In order to live up to our fullest creative potential, we need help from our fellow creatives and believers. This points back toward the concept of ex materia creativity. We were not meant to create alone. We need to have resources, inspiration, and a community to create out of.

Gestalt Theory

Gestalt Theory says that the whole is greater than the sum of the parts. When multiple elements come together to function as a whole, they end up being worth more than their individual values.

To make a movie, you have to have numerous “ingredients” for it to work. There’s sound design, cinematography, set design, music, acting, visual effects, lighting, art, costume, and more. Each of these things individually has its worth, but together they create a beautiful whole: a complete film. The whole film does more and is worth more than simply the sum of its numerous parts.

In the same way, when you're a part of a community of other creators, you can do a lot more. By yourself you might be able to do some great things, but there is power in numbers.

You Can’t Take all the Credit

When I was younger, I wanted to become a filmmaker. One day, I realized that I couldn’t do it on my own. If I wanted to make a feature-length movie and do it well, I would have to rely upon other people. Back then, when I was younger and more foolish, I thought this was awful because I would not be able to take all the credit. I could never say that it was my movie. Instead, I’d always have to include the whole team.

Now, I’ve stopped caring about taking all the credit. I’ve realized that to be truly successful, you can never go it alone. Even if your craft is something you can do “alone”, you need encouragement, advice, and much more to be all that you can be.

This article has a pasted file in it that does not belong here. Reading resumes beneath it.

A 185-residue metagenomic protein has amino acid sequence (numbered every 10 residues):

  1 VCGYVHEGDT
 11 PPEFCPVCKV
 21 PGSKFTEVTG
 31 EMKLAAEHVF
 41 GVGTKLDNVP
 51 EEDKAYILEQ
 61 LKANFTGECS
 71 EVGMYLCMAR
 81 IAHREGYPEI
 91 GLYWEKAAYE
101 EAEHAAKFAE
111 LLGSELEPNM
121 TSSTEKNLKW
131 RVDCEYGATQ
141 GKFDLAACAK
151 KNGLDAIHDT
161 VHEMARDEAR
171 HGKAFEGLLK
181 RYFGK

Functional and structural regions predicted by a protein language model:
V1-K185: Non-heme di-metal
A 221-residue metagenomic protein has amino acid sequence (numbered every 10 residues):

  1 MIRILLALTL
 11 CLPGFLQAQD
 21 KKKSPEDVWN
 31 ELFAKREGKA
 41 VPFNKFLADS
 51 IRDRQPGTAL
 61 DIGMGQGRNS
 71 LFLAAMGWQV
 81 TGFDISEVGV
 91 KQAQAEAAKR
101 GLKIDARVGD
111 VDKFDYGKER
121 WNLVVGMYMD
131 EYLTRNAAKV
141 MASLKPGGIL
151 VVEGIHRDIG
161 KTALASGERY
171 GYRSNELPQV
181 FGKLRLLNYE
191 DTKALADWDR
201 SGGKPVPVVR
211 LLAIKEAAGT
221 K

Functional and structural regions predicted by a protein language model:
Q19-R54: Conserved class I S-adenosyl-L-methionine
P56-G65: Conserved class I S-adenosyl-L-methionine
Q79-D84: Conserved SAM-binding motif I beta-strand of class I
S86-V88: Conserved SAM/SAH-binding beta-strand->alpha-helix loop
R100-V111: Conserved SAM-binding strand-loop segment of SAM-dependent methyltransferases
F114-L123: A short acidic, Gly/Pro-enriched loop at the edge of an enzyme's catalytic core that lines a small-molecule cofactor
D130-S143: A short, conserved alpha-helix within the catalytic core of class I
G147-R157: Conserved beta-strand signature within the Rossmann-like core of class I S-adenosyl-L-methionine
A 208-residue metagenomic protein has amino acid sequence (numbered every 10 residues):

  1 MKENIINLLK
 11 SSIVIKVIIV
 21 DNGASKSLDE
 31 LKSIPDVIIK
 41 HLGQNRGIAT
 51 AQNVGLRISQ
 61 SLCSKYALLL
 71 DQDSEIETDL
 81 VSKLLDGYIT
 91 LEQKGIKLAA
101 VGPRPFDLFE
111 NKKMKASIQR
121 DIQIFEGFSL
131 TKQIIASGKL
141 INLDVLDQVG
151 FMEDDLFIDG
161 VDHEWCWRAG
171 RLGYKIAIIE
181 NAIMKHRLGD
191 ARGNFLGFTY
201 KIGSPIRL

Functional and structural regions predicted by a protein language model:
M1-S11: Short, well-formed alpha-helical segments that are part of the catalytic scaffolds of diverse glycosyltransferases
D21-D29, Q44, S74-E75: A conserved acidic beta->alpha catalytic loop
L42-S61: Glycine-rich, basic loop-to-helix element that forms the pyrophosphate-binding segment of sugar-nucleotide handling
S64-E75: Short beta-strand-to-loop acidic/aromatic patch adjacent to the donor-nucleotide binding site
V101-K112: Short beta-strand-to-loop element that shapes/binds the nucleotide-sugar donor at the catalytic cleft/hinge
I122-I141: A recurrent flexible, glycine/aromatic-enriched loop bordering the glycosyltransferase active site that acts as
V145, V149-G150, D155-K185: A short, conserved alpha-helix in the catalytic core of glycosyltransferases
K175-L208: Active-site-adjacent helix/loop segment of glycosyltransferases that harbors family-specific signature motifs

Gestalt Theory is seen beautifully in the Body of Christ. There are many different Christians, and we all play different roles, but we are united (hopefully) together as one. Alone, we still have worth and ability, but together we can do so much more.

There will always come a time where you can’t do it. It’s a lot easier to get together a team and a group for support before you burn out.

Share It Before it is Done

One of the greatest advantages to having a community of people surrounding you is that you can share your works-in-progress to get feedback before they go live.

My friend Zack was recently building his personal website. He had written a short bio for his about page, but decided to send it to me for critique. I was able to look at it with a fresh set of eyes and see things he might not have caught.

Sharing your work before it’s finished is like testing the water before you dive in. By letting others see it, critique it, or try it out, you are safeguarding yourself against possible problems and failures. You are discovering if there are any hazards in the water before you jump.

It’s even better if you can find someone that is already in the water to ask if it’s safe to dive in. This is why we ask people if they liked a movie, or if the restaurant we are thinking about going to is good. We are seeking out the advice of someone who’s already experienced in the field we are about to dive into. They can coach us on possible issues we might have or pitfalls to avoid.

However, if we don’t have people we can turn to, then we are going to have to dive head first in the dark. I don’t know about you, but to me that’s scary and risky business.